One of these submissions was a proposal from the International Inter-Tribal Trade and Investment Organization (IITIO), a Canada-US NGO of legal experts and Indigenous representatives. This proposal became the basis of the Indigenous chapter of NAFTA, and may provide a glimpse into its contents. The submission proposes the creation of a committee of Indigenous representatives from all three NAFTA partners to assist in the development of programs to promote Indigenous peoples’ participation in national and international economies. The proposal insists that a revised NAFTA both retain current carve-outs and contain stronger exemptions that more effectively protect Aboriginal rights, treaty and title rights as well as cultural property and traditional knowledge. It stresses the importance of adhering to and directly referencing international human rights instruments like the UN Declaration on the Rights of Indigenous Peoples and the American Declaration on the Rights of Indigenous Peoples. The submission also recommends the inclusion of provisions in NAFTA allowing for freer movement of Indigenous peoples and their goods across the Canada-US border. In support of this contention, the proposal quotes the Treaty of Amity, Commerce and Navigation (also known as the Jay Treaty), an agreement signed in 1794 between the recently independent United States and Great Britain. The treaty stipulated that First Nations could choose to live on either side of the newly established border and could move and trade freely across it. Despite some accommodations by the US for freer movement, the Jay Treaty has not been sanctioned or implemented in Canada.

The IITIO submission contains worthy aspirations and important recommendations, but one might wonder what the real impact of an Indigenous chapter of NAFTA would be, particularly given the concern that the US might back out of the agreement entirely. Chapter drafters Michael Woods and Wayne Garnons-Williams of the IITIO believe that even if the chapter is not incorporated or the talks fail altogether, the process surrounding its creation and the discussion it provokes may lead to a modernization and revitalization of Indigenous trade and commerce. The chapter could also serve as a model for other Canadian and international trade agreements, as could a binational Canada-Mexico Indigenous peoples’ committee if the US were to remove itself from negotiations. Another question arises, however, as to whether the Indigenous chapter will truly improve outcomes for Indigenous peoples in Mexico. Mexican Indigenous farmers already suffer from competition with US imports under the current NAFTA regime. The Mexican government rarely consults Indigenous peoples before approving a project in traditional territories, and when it does, the consultation often occurs after the project is already underway. Perhaps unsurprisingly, the Mexican government has made no attempt to gather the input of Indigenous peoples on NAFTA negotiations. A third concern regarding the actual impact of the chapter surrounds the effect of directly referencing the UN Declaration on the Rights of Indigenous peoples given that both Canada and the US voted against the Declaration when it was adopted in 2007. Both have since endorsed the document, but the Declaration remains purely aspirational in the United States, and even Canada, which officially adopted it in 2016, has taken few concrete steps towards its implementation. Still, the inclusion of an Indigenous chapter seems a step in the right direction towards recognition and respect for Indigenous rights and the fostering of a fairer partnership. As the sixth round of negotiations has come to a close, the fate and impact of the Indigenous chapter of NAFTA is still to be seen.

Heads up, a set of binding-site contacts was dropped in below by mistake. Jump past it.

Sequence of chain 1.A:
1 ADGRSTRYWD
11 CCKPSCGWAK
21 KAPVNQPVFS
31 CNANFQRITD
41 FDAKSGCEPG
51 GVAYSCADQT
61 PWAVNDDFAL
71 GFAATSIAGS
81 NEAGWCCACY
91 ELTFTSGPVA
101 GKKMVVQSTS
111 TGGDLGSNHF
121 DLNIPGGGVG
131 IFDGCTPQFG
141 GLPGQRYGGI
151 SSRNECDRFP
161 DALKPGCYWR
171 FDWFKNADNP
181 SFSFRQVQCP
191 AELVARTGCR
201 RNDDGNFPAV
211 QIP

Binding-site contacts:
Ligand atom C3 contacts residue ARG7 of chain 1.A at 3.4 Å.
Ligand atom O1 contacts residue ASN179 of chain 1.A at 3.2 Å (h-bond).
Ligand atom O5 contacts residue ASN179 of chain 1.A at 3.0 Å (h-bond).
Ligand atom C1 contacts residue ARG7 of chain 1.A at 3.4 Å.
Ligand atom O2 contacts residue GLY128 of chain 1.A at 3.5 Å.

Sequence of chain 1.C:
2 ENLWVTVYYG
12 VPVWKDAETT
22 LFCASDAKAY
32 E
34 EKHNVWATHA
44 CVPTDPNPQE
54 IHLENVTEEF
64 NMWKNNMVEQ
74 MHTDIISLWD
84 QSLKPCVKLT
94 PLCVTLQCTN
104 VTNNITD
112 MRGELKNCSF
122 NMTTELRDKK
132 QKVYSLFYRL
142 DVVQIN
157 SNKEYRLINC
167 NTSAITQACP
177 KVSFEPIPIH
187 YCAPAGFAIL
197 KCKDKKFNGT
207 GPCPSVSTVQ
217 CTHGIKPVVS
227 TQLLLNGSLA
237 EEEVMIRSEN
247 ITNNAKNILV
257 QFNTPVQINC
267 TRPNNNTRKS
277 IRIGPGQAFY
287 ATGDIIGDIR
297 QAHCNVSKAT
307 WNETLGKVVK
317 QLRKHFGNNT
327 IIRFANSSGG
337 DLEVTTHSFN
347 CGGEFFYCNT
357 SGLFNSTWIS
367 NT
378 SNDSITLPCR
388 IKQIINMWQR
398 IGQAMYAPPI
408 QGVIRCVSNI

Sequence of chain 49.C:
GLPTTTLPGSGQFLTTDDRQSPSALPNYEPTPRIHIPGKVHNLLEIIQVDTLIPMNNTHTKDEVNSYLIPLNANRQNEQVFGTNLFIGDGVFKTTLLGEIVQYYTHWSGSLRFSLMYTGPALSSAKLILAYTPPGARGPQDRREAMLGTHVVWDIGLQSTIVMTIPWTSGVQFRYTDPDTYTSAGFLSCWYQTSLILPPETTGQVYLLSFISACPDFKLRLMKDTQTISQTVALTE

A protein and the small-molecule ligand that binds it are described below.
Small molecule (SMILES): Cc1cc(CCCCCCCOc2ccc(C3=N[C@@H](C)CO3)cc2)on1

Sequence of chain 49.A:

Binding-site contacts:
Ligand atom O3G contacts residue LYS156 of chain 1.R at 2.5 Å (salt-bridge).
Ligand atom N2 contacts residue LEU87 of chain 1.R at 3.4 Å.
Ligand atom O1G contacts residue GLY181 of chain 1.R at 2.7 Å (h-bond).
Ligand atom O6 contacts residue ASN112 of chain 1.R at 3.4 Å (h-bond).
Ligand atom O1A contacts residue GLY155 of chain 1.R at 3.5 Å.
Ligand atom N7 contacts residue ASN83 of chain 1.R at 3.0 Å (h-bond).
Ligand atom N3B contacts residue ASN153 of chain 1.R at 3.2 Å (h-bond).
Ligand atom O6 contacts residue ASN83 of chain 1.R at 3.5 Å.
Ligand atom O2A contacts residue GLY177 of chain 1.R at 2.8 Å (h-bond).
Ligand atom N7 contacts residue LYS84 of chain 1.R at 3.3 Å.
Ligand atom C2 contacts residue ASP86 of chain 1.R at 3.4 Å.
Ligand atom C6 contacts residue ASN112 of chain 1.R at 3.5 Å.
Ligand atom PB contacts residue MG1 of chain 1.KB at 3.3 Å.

For further information on this topic, hear Wayne Garnons-Williams, one of the lawyers behind the Indigenous chapter of NAFTA, speak at the McGill Journal of Sustainable Development Law colloquium this Friday, February 9th at 2:45 pm in the Thompson House Ballroom!

 

Also see the following articles from the journal’s past issues:

Reconciling Aboriginal Rights with International Trade Agreements: Hupacasath First Nation v. Canada

International Investment Agreements Between Developed and Developing Countries: Dancing with the Devil? Case Comment on the Vivendi, Sempra and Enron Awards

The Cost of Climate Change

Jennifer Rogers is a first-year student at the McGill Faculty of Law and an Associate Managing Editor with the McGill Journal of Sustainable Development Law. She holds a degree in French and Russian Language and Literature from the University of Alberta.

I grew up in the town of High River, Alberta. I lived there when the town flooded in 1995 and again in 2005. When my parents decided to move to another area of town, I remember them going to the town hall to examine the flood maps to ensure that, in the event of another flood, they didn’t take in water. None of the three houses they considered buying were in the flood plain, but by the end of the first day of flooding in June 2013, two of them were under water. The impact of that flood was devastating. People lost their homes and communities suffered damage that took years to repair. 100,000 were evacuated from their homes. Five died.